Agricultural Sciences
Vol.3 No.2(2012), Article ID:18384,6 pages DOI:10.4236/as.2012.32024

Variability, heritability and genetic advance in mulberry (Morus spp.) for growth and yield attributes

Subramaniam Gandhi Doss1,2*, Shyama Prasad Chakraborti3, Sukhen Roychowdhuri2, Nirvan Kumar Das2, Kunjupillai Vijayan4, Partha Dev Ghosh5, Mala V. Rajan1, Syed Mashayak Hussaini Qadri1

1Central Sericultural Research and Training Institute, Mysore, India; *Corresponding Author:

2Central Sericultural Research and Training Institute, Berhampore, India

3Research Extension Center, Nabagram, India

4Central Silk Board, BTM Layout, Bangalore, India

5Department of Botany, University of Kalyani, Kalyani, India

Received 11 December 2011; revised 25 January 2012; accepted 6 February 2012

Keywords: Variability; heritability; genetic advance; yield attributes; low leaf senescence


Genetic improvement of crop plants is brought about by manipulating the genetic makeup through systematic breeding techniques or by employing modern biotechnological tools. Application of systematic breeding technique to a large extent is decided by the knowledge on the genetic control of the traits. Keeping this in view, nine mulberry genotypes were evaluated for different growth and yield attributing traits viz., number of tillers (NT), plant height (PH), total shoot length (TSL), nodal distance (ND), leaf fall % (LF), number of leaves/plant (NLP), weight of 100 fresh leaves (WFL), weight of 100 dry leaves (WDL), single leaf area (LA), leaf area index (LAI), aboveground biomass (AGB), leaf harvest index (LHI) and leaf yield (LY) and estimated the magnitude of genotypic and phenotypic variation, heritability, genetic advance and correlation coefficients. The broad sense heritability for these traits ranged from 63.942 (WFL) to 13.261 (PH). High heritability coupled with high genetic advance was recorded for the characters WFL, LF, LA, WDL and LY suggesting the higher genetic control over these traits. Leaf yield showed significantly positive phenotypic and genotypic correlations with all other growth traits except PH and LF. Leaf fall had significant negative correlations with all the highly heritable yield attributes viz., ND (−0.379), WDL (−0.225), LA (−0.346), LAI (−0.233) at 1% level and AGB (−0.148), LHI (−0.122) and LY (−0.146) at 5% level. Likewise, it showed positive correlations with TSL (0.558), NLP (0.264) and PH (0.221). Since mulberry is mainly cultivated for leaf yield, genotypes having higher WFL, LA, WDL and LY and less LF must be given importance during parent selection to evolve high yielding varieties with less leaf fall across different seasons in mulberry.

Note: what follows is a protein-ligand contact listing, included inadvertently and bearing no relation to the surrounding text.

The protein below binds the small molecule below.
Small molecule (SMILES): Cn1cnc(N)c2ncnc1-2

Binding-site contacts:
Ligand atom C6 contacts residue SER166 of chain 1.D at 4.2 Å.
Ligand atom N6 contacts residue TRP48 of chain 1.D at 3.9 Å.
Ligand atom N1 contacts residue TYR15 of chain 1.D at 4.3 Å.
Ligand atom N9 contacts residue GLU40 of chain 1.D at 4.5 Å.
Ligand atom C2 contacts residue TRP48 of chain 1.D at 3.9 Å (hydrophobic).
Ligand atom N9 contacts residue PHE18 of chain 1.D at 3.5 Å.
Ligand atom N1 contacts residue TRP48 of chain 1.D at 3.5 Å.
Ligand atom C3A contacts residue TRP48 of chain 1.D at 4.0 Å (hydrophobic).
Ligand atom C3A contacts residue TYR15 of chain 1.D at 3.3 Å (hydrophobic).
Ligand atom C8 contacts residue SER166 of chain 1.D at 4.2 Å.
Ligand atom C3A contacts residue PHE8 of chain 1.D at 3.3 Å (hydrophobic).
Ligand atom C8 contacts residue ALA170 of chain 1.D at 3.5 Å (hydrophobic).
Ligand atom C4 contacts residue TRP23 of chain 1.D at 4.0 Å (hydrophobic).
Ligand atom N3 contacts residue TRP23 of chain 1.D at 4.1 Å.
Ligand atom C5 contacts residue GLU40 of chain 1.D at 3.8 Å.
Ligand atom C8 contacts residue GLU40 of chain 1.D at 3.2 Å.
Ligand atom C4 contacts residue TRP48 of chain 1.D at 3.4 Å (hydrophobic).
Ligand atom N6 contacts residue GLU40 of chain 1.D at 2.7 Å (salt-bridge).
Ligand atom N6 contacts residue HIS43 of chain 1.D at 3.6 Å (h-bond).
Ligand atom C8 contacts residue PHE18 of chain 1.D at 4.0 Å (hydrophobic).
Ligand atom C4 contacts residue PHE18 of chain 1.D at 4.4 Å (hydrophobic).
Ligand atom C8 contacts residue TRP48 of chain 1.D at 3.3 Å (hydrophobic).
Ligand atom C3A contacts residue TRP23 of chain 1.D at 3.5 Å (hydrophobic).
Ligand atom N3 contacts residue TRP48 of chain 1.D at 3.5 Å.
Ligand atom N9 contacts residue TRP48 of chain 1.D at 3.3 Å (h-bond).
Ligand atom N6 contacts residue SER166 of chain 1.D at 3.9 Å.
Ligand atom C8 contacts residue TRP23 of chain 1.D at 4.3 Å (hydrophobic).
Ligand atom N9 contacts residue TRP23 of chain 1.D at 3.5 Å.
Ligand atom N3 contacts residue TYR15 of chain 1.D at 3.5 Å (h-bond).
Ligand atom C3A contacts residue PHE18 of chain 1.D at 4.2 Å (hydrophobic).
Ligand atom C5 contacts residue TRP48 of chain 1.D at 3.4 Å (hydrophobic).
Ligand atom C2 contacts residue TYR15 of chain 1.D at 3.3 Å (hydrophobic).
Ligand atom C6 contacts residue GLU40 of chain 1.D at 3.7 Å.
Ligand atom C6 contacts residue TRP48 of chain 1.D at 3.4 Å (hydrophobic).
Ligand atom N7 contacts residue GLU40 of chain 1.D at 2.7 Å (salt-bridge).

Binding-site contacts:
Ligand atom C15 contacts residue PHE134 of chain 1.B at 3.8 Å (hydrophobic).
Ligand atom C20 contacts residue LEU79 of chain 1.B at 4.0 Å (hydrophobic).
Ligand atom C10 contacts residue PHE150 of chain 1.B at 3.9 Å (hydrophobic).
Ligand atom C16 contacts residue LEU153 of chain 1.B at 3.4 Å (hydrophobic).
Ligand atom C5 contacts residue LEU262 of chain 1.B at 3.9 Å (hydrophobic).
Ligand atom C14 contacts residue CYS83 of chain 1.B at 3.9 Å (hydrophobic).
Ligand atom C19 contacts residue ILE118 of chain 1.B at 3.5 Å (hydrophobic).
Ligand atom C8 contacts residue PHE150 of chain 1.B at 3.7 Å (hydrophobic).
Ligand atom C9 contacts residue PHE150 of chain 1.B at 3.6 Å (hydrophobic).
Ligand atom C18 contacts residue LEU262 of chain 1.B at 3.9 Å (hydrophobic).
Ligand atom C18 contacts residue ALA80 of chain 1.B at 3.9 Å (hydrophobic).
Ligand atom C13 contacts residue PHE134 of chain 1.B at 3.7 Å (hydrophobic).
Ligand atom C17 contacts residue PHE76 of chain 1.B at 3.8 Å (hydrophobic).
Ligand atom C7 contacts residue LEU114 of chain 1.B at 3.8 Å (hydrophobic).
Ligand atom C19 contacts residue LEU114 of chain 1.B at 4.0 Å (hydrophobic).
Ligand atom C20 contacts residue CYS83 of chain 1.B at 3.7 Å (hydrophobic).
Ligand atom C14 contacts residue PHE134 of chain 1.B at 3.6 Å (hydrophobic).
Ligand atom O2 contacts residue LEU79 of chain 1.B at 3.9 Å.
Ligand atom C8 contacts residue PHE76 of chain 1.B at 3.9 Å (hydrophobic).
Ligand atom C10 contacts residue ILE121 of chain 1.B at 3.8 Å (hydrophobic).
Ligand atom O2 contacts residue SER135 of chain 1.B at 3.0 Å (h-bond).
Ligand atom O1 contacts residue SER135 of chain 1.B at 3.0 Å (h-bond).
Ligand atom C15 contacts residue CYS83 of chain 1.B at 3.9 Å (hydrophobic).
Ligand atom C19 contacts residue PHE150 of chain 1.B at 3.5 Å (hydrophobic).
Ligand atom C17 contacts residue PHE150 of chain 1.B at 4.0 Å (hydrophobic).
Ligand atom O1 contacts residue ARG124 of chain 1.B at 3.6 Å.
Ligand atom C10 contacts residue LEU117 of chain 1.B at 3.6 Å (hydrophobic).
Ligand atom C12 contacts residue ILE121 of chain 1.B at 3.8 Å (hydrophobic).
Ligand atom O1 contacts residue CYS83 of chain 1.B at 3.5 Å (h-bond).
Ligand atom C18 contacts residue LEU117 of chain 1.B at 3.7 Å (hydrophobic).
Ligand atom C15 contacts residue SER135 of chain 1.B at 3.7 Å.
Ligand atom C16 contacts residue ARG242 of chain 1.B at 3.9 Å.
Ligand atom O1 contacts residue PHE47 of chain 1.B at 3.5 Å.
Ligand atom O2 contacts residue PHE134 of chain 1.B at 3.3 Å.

Mulberry (Morus spp.) is a perennial tree cultivated as a seasonal crop by regular pruning and training for sustained supply of foliage to rear the silkworm Bombyx mori L, which feeds only on mulberry leaves. As leaf productivity is one of principal factors that decide the sustainability and profitability of sericulture, good quality mulberry leaf increases the cocoon productivity and quality of silk [1]. Mulberry leaf quality deterioration, due to biotic and abiotic stresses, has increasingly been felt in tropical and subtropical regions where leaf yield was also less due to accelerated leaf fall during the winter months. Varieties with delayed leaf senescence can be of much use to reduce leaf fall and to provide better yield during the colder months [2]. This can make a huge difference in the availability of mulberry leaf during this highly favorable season for silkworm rearing. It is also found that some major disease of mulberry like powdery mildew caused by Phyllactinia corylea occur mostly during the winter month which further aggravate the problem of reduced leaf availability [3,4]. Thus, it is essential to develop varieties, which are insensitive to seasonal variations. Cold tolerance is known to be a quantitative trait mostly associated with other abiotic stress tolerance like drought and salinity [5] as delayed leaf senescence was found associated with higher drought tolerance [6]. In order to harness the natural variability in the germplasm, meticulous screening of germplasm for target traits and subsequent selection of appropriate parents, are required. Information on the heritability of characters is one of the prerequisite for proper planning of breeding programs. Therefore, in the present paper attempts were made to assess the phenotypic variability, heritability and genetic advance and inter-relationship of different yield and yield attributes in mulberry keeping the trait delayed senescence in mind.


Nine mulberry genotypes viz., C-6, CT-9, CT-11, CT-15, CT-44, CT-94, CT-156, CT-185, and CT-210, developed through systematic breeding, involving 9 female, 9 male, 3 open and 2 self pollinated sources (Table 1), were selected and evaluated under final yield trial (FYT) for 3 years keeping the current ruling variety “S-1635” as control. The plantation was made with 49 plants in each replication with 60 × 60 cm spacing under Randomized Block Design with 3 replications. Recommended cultural practices were followed [7] and after one year of establishment in the field, data were recorded by following a 5-crop schedule for consecutive 3 years. Data from the middle 25 plants were recorded on various yield attributing traits such as number of tillers (NT); plant height (HT), total shoot length (TSL), nodal distance (ND), leaf fall % (LF), number of leaves per plant (NLP), weight of 100 leaves (WCL), weight of 100 dry leaves (WCLD), single leaf area (SLA), leaf area index (LAI), aboveground biomass (AGB), leaf harvest index (LHI) and leaf yield (LY) were recorded. Data was statistically analyzed for genotypic (GCV) and phenotypic co-efficient of variance (PCV), broad sense heritability and genetic advance (GA) following Burton [8] and Lush [9], respectively. Genotypic, phenotypic and environmental correlations between yield and yield attributing characters were also estimated.